The report contrasts the images shown by the Chinese government of the “schools”. The “schools” promise that these facilities are to ensure that those detained can be rid of their radical notions and be taught Chinese laws, religion and principles. They painted a picture of a positive retraining centre in order to readjust the fundamental Islamic tenets that Uighur Muslims, significant in which is that the females shown have not been covered with Hijabs or the men or boys don’t have beard.[12] While this itself is a direct violation of the basic right to religion and self-determination, this argument cannot be used since China is yet to ratify the ICCPR and the UDHR. The non-ratification of such important treaties suggests that the international bodies such as the UN cannot be effective in enforcing nations to ratify important documents that uphold human right abuses. They can place pressure, but at what cost?

The team when visiting the facilities and driving down the roads, were almost always followed by police authorities and were not allowed to capture pictures of the centers. When asked what it was, they were always inconsistent answers or were answered as “schools”. When interviewing the local citizens there, they were almost unequivocal in answering that the facilities are schools where people who have a ‘problem’ with their ‘thoughts’ were sent in order that they can be corrected.[13] This suggests that the people were almost compelled to answer consistently to foreign journalists. One openly sealed his lips in order to gesture that prompting anything might have repercussions.[14] This curb of freedom of expression and obvious psychological undue stress has severe implications for the already fraught relations of the Uighurs with the Chinese community. However, the CCP, under their leader is determined to persecute the Uighurs in order to “delete the Uighur identity”[15] as hopelessly remarked by one of the Uighur interviewees. This further suggests that these signs as perceived by the Uighur community echo at large the Holocaust or the genocide that was rampant in Rwanda.[16] Despite the growing evidence, can the international community, such as the International Criminal Court actively intervene to stop the flagrant abuse of the community?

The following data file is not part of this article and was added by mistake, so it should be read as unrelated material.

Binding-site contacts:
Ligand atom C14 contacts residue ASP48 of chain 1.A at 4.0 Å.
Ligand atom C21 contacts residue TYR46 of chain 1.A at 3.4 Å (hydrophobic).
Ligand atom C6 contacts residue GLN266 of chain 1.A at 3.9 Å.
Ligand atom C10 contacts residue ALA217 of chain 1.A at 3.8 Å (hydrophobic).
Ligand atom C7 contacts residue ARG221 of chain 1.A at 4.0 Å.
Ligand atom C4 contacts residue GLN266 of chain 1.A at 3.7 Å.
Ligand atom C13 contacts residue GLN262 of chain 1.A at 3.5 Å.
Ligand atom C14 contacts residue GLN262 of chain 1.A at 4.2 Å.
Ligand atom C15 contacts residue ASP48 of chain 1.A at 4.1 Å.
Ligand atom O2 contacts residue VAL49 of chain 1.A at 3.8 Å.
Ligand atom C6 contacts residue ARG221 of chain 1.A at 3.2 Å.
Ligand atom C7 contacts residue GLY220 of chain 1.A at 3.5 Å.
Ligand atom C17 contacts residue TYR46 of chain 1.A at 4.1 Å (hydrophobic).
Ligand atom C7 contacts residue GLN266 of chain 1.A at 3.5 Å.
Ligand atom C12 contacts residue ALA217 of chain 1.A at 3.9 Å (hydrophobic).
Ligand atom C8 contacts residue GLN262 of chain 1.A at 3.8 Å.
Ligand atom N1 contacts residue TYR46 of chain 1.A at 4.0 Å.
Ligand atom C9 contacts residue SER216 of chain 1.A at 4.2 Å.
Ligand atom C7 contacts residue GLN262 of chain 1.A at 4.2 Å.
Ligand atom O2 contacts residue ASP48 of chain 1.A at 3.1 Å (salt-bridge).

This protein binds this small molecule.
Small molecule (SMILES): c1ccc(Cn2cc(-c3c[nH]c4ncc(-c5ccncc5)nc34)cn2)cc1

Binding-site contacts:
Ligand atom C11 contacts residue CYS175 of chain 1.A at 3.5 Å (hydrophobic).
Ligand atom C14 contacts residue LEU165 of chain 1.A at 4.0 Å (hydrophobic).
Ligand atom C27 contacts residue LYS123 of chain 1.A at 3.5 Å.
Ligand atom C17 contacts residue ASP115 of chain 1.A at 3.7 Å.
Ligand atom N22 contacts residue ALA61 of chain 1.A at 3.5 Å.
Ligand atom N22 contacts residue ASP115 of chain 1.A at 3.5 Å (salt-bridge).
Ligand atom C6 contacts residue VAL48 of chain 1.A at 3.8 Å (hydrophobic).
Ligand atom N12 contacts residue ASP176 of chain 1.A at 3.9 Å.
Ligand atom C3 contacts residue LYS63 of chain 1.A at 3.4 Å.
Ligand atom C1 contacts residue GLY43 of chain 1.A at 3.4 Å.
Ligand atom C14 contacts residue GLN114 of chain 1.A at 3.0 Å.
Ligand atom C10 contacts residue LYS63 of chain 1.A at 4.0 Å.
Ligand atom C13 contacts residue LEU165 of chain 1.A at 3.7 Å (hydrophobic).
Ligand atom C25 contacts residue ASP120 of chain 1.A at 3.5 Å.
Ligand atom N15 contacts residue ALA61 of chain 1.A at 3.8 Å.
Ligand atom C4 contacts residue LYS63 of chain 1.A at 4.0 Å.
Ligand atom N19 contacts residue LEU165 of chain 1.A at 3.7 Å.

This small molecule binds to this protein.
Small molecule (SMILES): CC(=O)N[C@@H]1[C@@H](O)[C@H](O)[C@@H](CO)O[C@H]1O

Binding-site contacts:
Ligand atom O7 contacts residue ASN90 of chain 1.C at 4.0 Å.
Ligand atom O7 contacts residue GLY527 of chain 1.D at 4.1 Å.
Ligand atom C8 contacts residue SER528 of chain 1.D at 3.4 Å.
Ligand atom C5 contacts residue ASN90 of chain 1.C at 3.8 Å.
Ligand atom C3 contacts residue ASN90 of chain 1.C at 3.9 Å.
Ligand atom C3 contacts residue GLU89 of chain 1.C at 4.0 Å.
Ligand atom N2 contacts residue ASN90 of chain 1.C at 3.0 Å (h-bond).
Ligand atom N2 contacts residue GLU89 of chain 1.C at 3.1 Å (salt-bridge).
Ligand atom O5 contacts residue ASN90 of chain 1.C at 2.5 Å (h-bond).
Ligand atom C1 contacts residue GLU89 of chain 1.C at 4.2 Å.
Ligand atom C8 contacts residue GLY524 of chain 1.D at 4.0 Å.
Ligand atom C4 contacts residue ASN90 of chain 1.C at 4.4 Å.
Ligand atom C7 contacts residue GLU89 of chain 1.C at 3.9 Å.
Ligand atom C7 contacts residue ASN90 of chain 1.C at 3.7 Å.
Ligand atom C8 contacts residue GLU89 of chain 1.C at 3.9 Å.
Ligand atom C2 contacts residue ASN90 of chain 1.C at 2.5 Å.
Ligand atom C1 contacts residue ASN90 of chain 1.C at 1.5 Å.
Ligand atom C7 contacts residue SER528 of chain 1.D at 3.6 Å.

The case of Omir Bekali

Victor Jack interviewed a detention camp survivor, Omir Bekali, that truly reveal the extent to which the camps served as parallels to concentration camps, as opposed “vocational training centers” as advocated by the Chinese government. He recalls that the horror started when he first revisited Xinjiang in order to promote an event he was leading. Without any reason, policemen showed up at his door and arrested him without warrant. This is the case of most detainees – they have been arrested without warrant, neither have they been provided reasons for arrest, or granted permission the right to trial or appeal. This is largely due to Chen Quanguo, the newly appointed leader of the CCP who was transferred to Xinjiang in August 2016. He redistributed Xi’s speeches and ordered the officials to “round up everyone who should be rounded up.”[17] This ensured that crackdown rained on the Uighur community. While this was met was resistance, Mr. Chen imposed stricter mechanisms, such as removal of officials who were suspected of not “rounding up” to the level required.